Unemployment Nine: Two years, few cheers, some tears, and quite a few beers

Once I recovered from the shock of being laid off from my job of 13 ½ years on Oct. 2, 2008, if anyone had come up to me and said, “It will take you more than two years to find a job,” I likely would have responded with double middle fingers, a crotch grab, or whatever alternate vulgar gesture came to mind. I would have never said they were right. Go and figure.

On the bright side, I haven’t relied on unemployment and food stamps (although I did collect the former for as long as I was eligible), I’m not living in a cardboard box in a subway station, and I’m not selling apples near Wall Street. I started part-time jobs in April 2009 (this one ended in November), June 2009 (still going strong) and May 2010 (don’t get me started). But my goal is still to find a full-time position, as it was when I walked out of my old office two years ago. I still can’t adjust to the unpredictability and volatility of freelancing.

One of the few things keeping me sane is my marriage (I’m actually not being sarcastic with that statement). My wife is the best thing that’s ever happened to me, and she knows my efforts are sincere both in terms of trying to find full-time work and working as hard as I can at my part-time jobs. And her family has been welcoming and outstanding from day one (no, I’m not just saying that because several of them read this blog), despite our differences in football allegiances (Cowboys fans and Eagles fans generally don’t coexist very well). And also on the subject of family, my Aunt Rose has been doing very, very well since a scare last October. I guess if I had to pick one area of life to be happy with, I’d pick family, so that’s a big help.

However, it bothers me that I’m not contributing as much to the household budget as I’d like to. I’m not one of those old-fashioned guys who believes men should be the bread-winners, and I have no issues whatsoever with my wife making more than I do, but, while I never expect our contributions to be 50-50, I’d like to at least get in the neighborhood of that range. Right now, I’m miles away.

And the lack of progress is really discouraging and worrisome. Since returning from our honeymoon in mid-May, I have gone on exactly one job interview, which took place two days after our return, and which was for a position that was nothing like what was detailed in the ad. And I haven’t even been averaging one résumé per business day, probably topping out at three or four per week. All the pundits are chirping about a recovery, but I certainly haven’t seen it.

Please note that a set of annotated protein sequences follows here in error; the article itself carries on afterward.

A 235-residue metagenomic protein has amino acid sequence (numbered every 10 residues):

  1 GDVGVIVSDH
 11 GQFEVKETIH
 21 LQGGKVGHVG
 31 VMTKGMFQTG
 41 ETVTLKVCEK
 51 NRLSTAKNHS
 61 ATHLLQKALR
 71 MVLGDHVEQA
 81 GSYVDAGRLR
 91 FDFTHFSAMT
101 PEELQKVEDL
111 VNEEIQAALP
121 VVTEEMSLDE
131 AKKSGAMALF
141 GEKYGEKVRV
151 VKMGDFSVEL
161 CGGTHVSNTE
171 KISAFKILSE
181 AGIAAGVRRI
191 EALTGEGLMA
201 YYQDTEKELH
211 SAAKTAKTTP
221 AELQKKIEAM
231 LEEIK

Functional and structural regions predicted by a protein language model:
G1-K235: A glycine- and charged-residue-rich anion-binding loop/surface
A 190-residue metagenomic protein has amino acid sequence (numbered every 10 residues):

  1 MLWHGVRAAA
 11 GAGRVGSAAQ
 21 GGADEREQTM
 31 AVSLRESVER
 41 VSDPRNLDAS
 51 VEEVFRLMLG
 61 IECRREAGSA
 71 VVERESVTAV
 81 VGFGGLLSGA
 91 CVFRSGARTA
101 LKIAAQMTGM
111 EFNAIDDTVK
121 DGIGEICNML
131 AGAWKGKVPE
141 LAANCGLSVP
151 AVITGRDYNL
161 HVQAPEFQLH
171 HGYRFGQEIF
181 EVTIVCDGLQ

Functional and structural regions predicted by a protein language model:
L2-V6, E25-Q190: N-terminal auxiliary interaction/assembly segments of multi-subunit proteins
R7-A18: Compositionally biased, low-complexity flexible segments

As I said, I know life could be a lot worse, but I sincerely hope and pray that I’m not echoing this blog post in October 2011. I’m not sure how much more of this I can take.

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5 comments on “Unemployment Nine: Two years, few cheers, some tears, and quite a few beers

  1. Deb says:

    I really don’t think you should beat yourself up for not contributing what you wish you could contribute financially to your partnership and home. Your wife is an amazing partner. And if she were in your shoes, I’ve no doubt that you’d be there for her in the exact same way.

    Believe me, my husband and I have gone back and forth regards this same topic. He’s always been like your wife, and he’s told me that it would take some time to take what I love and expand it.

    Well, it’s taken me four years to start gaining more clients and have some wiggle room financially speaking. In other words, what I earn isn’t going to just school or just the requirements. It’s going into fun here and there as well.

    It’s not an easy road (the one that leads you where you want to be) by any stretch, for it involves a great deal of sacrifice on one’s part. But the payoff, the sense of accomplishment, is immense. So continue to be patient (says the eternal hothead over here) and determined to get where you want to be…

  2. Deb says:

    (And that cupcake looks delish.)

  3. New Startup Jobs.com just launched nationwide! It contains new job openings from startups and young, fast-growing companies. Most of the jobs will never be listed on major jobsites because of the high cost of doing so.

  4. […] Unemployment Nine: Two years, few cheers, some tears, and quite a few beers […]

  5. […] the two-year anniversary of my layoff passed, I haven’t posted much. I still love writing and still find this blog to be […]

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